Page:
Some things are only possible through prayer. Every member of the 12-step recovery group knows this. Everyone who lives in extreme poverty knows this. Everyone who suffers great loss knows this. It’s just that most of us just don’t believe it.

A few weeks ago, after over three decades of being a minister, I realized that I don’t really know how to pray. So, I am asking God to teach me. And I am learning, one step at a time.

Lord, teach us to pray. Amen.

Christian, devotion, faith, Fear, Mark, Presbyterian Church (USA), Uncategorized, United Church of Christ (UCC)

Glimpses of Grace Daily Devotion for August 9, 2017

Devotional Reading from the Daily Common Lectionary: Mark 8: 34-9:1

Text: For those who want to save their life will lose it, and those who lose their life for my sake and the gospel, will save it. (v. 35)

My biggest regrets in life is when I played it safe; I was afraid to take a chance. Too often I was afraid, to be painfully honest. Opportunities were lost because of my fear. I cannot help but to wonder if God was disappointed in me, not in a bad sort of way, but in the way a parent feels for their child when they don’t apply themselves. It’s a disappointment born of sadness.

I think that while God understood my fears and even forgave me, I also think that God wished that I would have trusted Him more. My lack of trust diminished His glory.

I don’t know where I would have been if I had trusted more. I still struggle trusting God but I am getting better at it.

If you have trouble trusting God with your future, I will pray for you…for all who are fellow strugglers in the journey.

Lord God, give me a discerning heart and the courage needed to take Jesus seriously, for it is only in taking Him seriously that we will find Your purpose in our lives. Amen.



Christian, devotion, Mark, Presbyterian Church (USA), Uncategorized, United Church of Christ (UCC)

Glimpses of Grace Daily Devotion for August 8, 2017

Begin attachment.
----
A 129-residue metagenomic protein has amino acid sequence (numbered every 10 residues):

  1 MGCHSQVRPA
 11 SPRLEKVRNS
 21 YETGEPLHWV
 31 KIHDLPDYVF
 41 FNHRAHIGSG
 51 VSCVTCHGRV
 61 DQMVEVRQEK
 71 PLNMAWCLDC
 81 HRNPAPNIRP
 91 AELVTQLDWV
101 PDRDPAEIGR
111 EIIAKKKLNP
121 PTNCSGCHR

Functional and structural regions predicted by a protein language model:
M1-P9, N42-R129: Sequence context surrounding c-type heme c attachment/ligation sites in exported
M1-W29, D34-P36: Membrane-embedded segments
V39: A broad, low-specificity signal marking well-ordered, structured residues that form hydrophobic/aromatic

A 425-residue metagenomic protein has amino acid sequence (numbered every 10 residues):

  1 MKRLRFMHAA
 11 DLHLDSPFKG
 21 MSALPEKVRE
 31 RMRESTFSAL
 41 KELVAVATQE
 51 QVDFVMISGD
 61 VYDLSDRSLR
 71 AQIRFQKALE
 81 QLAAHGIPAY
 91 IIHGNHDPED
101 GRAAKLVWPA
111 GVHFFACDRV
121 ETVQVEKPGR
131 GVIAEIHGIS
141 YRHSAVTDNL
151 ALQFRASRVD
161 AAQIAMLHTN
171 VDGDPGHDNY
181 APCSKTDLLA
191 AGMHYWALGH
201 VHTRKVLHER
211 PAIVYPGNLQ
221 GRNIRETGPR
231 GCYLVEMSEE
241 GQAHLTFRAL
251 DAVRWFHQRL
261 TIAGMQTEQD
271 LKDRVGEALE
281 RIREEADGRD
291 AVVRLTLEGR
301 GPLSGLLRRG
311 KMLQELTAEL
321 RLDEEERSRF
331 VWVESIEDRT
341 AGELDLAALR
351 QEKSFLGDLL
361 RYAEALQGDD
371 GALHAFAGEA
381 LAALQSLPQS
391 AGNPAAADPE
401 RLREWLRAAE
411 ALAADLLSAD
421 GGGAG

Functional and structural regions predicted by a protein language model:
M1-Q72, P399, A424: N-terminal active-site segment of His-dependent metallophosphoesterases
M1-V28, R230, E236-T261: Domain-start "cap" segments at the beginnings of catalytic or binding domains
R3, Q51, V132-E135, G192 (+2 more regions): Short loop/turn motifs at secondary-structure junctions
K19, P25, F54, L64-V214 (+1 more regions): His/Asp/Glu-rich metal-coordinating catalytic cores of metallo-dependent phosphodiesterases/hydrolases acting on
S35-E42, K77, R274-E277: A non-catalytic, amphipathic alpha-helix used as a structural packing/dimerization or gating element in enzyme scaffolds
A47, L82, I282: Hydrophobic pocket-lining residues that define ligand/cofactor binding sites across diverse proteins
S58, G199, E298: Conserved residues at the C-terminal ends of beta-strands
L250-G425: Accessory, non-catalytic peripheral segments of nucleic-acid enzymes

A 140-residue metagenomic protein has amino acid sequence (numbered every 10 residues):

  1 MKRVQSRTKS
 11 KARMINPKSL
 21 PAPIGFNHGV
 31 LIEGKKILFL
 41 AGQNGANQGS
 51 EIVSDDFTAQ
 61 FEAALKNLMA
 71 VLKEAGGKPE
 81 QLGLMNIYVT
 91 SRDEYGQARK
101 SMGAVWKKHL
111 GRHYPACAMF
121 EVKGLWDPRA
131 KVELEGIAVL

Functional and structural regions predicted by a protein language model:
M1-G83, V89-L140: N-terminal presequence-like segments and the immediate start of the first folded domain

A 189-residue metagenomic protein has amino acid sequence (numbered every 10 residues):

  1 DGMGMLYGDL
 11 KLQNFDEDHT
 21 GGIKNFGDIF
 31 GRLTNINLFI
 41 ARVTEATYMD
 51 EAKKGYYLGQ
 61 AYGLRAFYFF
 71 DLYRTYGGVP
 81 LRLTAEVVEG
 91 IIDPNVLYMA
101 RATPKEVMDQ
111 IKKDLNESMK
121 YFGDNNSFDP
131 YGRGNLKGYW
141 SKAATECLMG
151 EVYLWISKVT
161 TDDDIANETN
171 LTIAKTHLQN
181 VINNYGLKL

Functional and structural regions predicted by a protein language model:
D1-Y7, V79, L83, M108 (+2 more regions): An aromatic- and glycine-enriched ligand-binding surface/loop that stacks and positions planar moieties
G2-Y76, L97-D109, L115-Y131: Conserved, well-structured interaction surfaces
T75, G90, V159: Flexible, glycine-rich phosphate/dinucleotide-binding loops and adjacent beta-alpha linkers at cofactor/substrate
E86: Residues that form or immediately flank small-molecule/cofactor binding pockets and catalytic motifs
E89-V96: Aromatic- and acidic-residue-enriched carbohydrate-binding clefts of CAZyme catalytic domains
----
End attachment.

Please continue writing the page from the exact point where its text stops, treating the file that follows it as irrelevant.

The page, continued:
Devotional Reading from the Daily Common Lectionary: Mark 8: 22-33

Test: Jesus took the blind man by the hand and led him from the village. Then he put saliva on his eyes and laid his hands upon him and asked, “Can you see anything?” The man looked up ad said, “I can see people, but they look like trees.” (v. 23)

It takes more than one touch for us to “see”. Someone struggling with an addiction must fall time and time again before they “see” that they need help. A person goes from one bad relationship to another before they “see” that others cannot make them happy; happiness is an “inside job.” Another goes from job to job before they find a career. It takes more than one touch for us to “see”.

It is true for followers of Jesus. More than one person touched us in our lives before we “see” that we must take Jesus seriously if our life is to have meaning and purpose. The touches may have come from a mother or father, grandparent, teacher, coach, colleague, or complete stranger. But sooner or later Jesus comes into full view. Sooner or later this world comes into full view, and we begin to see it from God’s perspective.

When this happens, we want to do something, not so much for ourselves but for others for Jesus followers have been saved to serve.

Lord, let me see more clearly. Give me a servant’s sight and a servant’s heart. Use me as one of the “eye-opening” touches that restores sight to the “blind” of this world. Amen.

Christian, devotion, faith, Fear, Feeding of 5000, Mark, Presbyterian Church (USA), Uncategorized, United Church of Christ (UCC)

Glimpses of Grace Daily Devotion for August 5, 2017

Devotional Reading from the Daily Common Lectionary: Mark 8: 1-10

Text: They ate and were filled; and they took up the broken pieces left over, seven baskets full. (v. 8)

I once hired a personal trainer to help me regain some of the strength of my younger days. He wasn’t, what I call, a “frog man” with muscles not found in nature or pictured in the back of the comic books of my childhood. He looked like a normal everyday kind of guy with no visible body fat. Our workouts were an hour, and he would encourage as well as challenge me. When I thought I could do no more, he’d ask me to do just one more. Lo and behold, I always managed to do one more!